Today’s topic is from Joy and she says:
Any ideas about an adult dog that likes to bolt out the door…or when he sees a rabbit when my daughter is walking him?
First, start with my post about teaching stay – we will progress from that in this post. We will discuss the bolting out the door first…
After you have taught your dog to sit and what stay means, it is time to work with the door. The first thing you want to do is take your dog to the door and tell him, “Fido, sit.” “Fido, stay.” Nice firm voice (you don’t need to yell, just be firm – like with a child.) Open the door. When your dog goes to bolt – BE READY – and pop the collar telling him “No” in a VERY firm voice. Calmly, but firmly, tell him again to sit and stay. Repeat.
This shouldn’t take too long to accomplish. Once he is CONSISTENT with succeeding at this, you are ready to move on.
The next item to achieve is for YOU to go out the door FIRST while your dog waits. Do the above but when you open the door, take a step out the door. VERY IMPORTANT – use the foot FURTHEST AWAY FROM YOUR DOG to start walking. [Dogs pay VERY CLOSE attention to our body movements so this is a small way you can try to help your dog win.] When your dog trys to bolt, do what you did above for correction. Repeat until you can step out the door. Once you can step out, dog can step out. Then sit. 🙂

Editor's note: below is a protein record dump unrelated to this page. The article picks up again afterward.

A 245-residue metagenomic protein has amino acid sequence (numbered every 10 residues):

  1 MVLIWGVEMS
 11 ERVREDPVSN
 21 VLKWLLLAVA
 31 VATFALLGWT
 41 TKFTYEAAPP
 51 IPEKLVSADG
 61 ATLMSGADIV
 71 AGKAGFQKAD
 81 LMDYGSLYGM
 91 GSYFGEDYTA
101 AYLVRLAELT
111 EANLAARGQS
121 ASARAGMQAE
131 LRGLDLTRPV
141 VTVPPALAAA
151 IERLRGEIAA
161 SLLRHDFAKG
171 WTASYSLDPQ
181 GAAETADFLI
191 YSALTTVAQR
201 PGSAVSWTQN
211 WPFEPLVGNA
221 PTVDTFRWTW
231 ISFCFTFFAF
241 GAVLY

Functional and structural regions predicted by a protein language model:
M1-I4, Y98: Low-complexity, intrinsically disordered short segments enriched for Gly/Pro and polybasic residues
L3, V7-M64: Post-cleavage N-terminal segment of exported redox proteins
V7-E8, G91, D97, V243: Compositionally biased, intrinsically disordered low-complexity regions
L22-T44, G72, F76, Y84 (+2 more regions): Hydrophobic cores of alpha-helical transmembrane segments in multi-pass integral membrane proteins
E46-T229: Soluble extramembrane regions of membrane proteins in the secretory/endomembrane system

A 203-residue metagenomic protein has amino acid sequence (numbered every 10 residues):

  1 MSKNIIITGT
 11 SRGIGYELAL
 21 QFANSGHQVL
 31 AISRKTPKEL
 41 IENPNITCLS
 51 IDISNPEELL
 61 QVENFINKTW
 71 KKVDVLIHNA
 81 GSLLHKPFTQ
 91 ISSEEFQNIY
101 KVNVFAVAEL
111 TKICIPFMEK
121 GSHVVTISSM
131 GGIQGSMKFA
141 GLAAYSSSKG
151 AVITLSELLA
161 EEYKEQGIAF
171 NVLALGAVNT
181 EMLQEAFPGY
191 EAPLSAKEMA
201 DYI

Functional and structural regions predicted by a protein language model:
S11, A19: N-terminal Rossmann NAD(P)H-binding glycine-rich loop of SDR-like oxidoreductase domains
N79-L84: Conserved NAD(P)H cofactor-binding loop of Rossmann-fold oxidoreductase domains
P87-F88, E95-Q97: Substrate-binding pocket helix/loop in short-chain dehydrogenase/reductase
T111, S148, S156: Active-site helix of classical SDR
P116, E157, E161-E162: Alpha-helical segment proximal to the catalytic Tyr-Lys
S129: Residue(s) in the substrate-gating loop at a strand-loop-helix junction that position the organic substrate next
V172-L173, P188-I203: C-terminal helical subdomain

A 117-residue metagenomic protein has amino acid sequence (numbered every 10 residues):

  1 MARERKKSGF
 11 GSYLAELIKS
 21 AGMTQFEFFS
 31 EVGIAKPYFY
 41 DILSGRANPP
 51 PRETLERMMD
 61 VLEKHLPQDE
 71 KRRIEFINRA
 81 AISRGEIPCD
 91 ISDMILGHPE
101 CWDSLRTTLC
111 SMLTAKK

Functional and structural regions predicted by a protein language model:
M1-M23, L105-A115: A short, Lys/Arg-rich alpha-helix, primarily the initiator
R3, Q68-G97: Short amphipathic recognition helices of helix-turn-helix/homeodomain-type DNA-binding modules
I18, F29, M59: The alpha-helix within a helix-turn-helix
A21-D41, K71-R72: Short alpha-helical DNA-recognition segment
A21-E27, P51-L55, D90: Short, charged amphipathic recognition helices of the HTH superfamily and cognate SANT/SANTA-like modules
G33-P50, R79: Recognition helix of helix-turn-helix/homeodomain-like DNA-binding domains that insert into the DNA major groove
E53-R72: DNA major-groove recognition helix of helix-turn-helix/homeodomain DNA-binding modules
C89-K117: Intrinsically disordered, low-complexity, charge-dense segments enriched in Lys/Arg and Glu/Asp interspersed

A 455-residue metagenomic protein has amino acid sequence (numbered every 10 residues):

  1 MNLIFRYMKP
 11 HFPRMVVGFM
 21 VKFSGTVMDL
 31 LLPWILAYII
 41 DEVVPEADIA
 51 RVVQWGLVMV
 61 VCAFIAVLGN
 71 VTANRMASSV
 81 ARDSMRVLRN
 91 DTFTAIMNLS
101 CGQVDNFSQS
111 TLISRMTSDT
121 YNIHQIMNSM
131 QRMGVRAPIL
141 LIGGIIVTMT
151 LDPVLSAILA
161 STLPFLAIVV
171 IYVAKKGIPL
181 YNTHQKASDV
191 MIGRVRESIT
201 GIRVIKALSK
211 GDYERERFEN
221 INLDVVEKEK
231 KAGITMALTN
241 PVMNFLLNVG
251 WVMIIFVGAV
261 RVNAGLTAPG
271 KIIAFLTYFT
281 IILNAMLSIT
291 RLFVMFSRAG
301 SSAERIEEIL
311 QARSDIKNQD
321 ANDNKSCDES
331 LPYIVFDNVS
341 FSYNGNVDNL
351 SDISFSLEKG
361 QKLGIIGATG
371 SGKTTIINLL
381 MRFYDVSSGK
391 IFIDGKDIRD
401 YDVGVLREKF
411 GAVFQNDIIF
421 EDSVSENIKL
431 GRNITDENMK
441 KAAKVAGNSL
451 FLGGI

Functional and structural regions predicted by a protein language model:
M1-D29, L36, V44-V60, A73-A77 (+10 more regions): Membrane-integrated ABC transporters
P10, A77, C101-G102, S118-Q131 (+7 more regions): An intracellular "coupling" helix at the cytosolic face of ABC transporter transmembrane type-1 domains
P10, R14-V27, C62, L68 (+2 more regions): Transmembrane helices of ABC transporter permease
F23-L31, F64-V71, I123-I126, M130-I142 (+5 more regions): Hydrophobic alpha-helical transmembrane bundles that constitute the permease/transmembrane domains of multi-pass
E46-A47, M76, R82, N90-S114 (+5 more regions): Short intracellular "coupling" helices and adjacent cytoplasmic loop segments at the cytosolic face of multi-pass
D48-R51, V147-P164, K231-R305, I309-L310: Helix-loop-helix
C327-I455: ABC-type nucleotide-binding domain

Let me know how it goes or if you have any additional questions. There are other ideas for getting your dog to stay when the door is opened so if this does not work (or you need something a little “more harsh” – let me know – I have more!).
Readers may be interested in other training posts I’ve done:
My dog training experience
Calming the Storm (the hyper dog)
Crate Training & Potty Training
Puppy Feeding & Playing
Aggressive Puppy Biting
“Popping” the Collar
Have a wonderfully blessed day!
Disclaimer: although there are “general rules” that can often apply / help a dog, sometimes more information is needed or there is a “special situation” that is unknown by the trainer. Therefore this answer may not work for all dogs at all times. With that said, please do not bash me if you have tried what I have suggested and it did not work for you. (You are more than welcome to leave a comment telling me so and asking for additional advice, if you’d like.) My training philosophy is “positive motivational” and starts with the least “harsh” option and works up as necessary. Additionally, all my advice is intended for dogs that live INSIDE the home. Although the training would basically be the same, I’ve found it takes much longer to train a dog that lives outside the house.
Tagged: Dog Training